Do You like book Past Caring (1987)?

My first RG book was "Sight Unseen", picked up on a whim in a supermarket and enjoyed. Recently I came upon 6 of his books in a 3 for £5 promotion in Morrisons... so obviously I had to buy all 6 for £10! I decided to start with RG's first novel, the one I'm reviewing now. Martin, the narrator/protaganist, turns out to be a pretty pathetic chap. Despite being well qualified and having both teacher and historian on his CV, he is naive, gullible and misses some pretty obvious clues. Knowing that RG is an excellent writer, I guess I should give him credit for creating a flawed, vulnerable character rather than putting it down to him fitting the character to the story while finding his feet. To be fair, Past Caring is played out by an eclectic cast of well drawn characters, so perhaps my observations about Martin, who after all is quite likeable, are mischievous and unfair.The story can be described as a historical mystery, starting with Martin in the late 1970s as a bit of a scrounging layabout. He visits a friend on the island of Madeira where he meets a rich South African who occupies the former residence of Edwin Strafford, a Cabinet minister in the early 20th century. We jump back in time as Martin reads Strafford's secret memoirs, which provide few answers but throw up many questions. Before long, he is back in England to solve the mystery behind the memoirs. The more Martin discovers, the further the mystery deepens, as theories are arrived at then discarded. The reader is drawn in and becomes desperate to know the answers, but RG cleverly prods Martin in the wrong direction and keeps us in suspense. The plot weaves rather than twists and turns, but even at this early stage in his career, RG knows how to spin a good yarn and I was enthralled throughout. Good job really, after I bought all those books of his! Anyone who enjoys a good English mystery, particularly with a bit of history thrown in, should love Past Caring - as long as you can cope with a protaganist who's a bit slow on the uptake.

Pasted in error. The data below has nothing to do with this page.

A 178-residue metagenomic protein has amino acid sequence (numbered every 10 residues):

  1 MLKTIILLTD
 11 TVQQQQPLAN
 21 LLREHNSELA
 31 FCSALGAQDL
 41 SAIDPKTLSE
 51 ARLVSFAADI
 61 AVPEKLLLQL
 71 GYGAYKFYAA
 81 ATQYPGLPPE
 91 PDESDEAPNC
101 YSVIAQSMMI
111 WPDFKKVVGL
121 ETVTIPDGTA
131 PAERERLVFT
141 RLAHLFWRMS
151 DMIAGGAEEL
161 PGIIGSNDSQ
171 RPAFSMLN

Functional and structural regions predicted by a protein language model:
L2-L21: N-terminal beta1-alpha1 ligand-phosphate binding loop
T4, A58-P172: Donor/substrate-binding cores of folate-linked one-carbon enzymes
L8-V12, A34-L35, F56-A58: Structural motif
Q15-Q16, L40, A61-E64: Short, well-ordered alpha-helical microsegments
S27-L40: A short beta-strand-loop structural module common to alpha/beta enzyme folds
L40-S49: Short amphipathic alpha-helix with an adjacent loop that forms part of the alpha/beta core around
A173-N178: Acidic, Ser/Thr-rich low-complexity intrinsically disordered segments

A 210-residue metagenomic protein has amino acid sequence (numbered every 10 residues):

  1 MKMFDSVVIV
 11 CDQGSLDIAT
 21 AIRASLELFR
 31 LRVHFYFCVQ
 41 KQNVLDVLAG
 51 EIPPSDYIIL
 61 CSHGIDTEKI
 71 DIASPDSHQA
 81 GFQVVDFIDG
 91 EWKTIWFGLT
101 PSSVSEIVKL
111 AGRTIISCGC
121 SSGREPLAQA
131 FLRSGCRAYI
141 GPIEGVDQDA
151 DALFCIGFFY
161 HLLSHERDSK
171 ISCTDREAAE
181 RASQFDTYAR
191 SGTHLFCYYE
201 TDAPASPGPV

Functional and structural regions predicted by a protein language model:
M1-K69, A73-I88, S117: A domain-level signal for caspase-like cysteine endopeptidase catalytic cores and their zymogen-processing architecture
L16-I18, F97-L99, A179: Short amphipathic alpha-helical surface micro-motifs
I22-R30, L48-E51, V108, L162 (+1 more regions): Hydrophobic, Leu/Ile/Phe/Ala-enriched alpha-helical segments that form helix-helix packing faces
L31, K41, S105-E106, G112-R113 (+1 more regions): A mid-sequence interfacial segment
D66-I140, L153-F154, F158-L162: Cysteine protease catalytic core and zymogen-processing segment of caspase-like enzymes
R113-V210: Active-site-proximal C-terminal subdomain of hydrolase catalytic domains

—Joe Stamber

The first three hundred pages of this book were absolutely riveting -- I could not put it down, this story of a out-of-work historian in the 1970s who stumbles upon an old, turn-of-the-century mystery involving a British cabinet member and his mysterious fall from grace. I suspect this first half was so riveting because it was the memoir of the cabinet member in question and his circumstances were fascinating. Alas, the second part of the book involves the contemporary historian solving the mystery, and finding himself in danger for being so nosy, that the entire story falls apart, becoming predictable and annoying. As disappointed as I was in the second half of the book (and it's a whopper at over 600 pages), I am willing to give another one of Goddard's books a try, although this next one, it should be noted, I ordered from the library so as not to waste my money if it turns out to be a predictable dud. :)

This novel tells two stories, firstly that of an early 20th century British cabinet minister, Edwin Strafford, who suddenly and mysteriously loses his job and his fiance without a clue as to why this is happening to him. His career is ruined and he ends up a minor consular official in Madeira. It is also about a young historian Martin Radford, divorced and unemployed and visiting a friend in Madeira in the 1970s. He is hired to investigate the story of Edwin Strafford, starting with a recenty discovered Strafford journal. The story is well plotted, well-written in a style reminiscent of the early 20th century. (I think I might have liked it if the style had varied more between the journal and the more modern story.)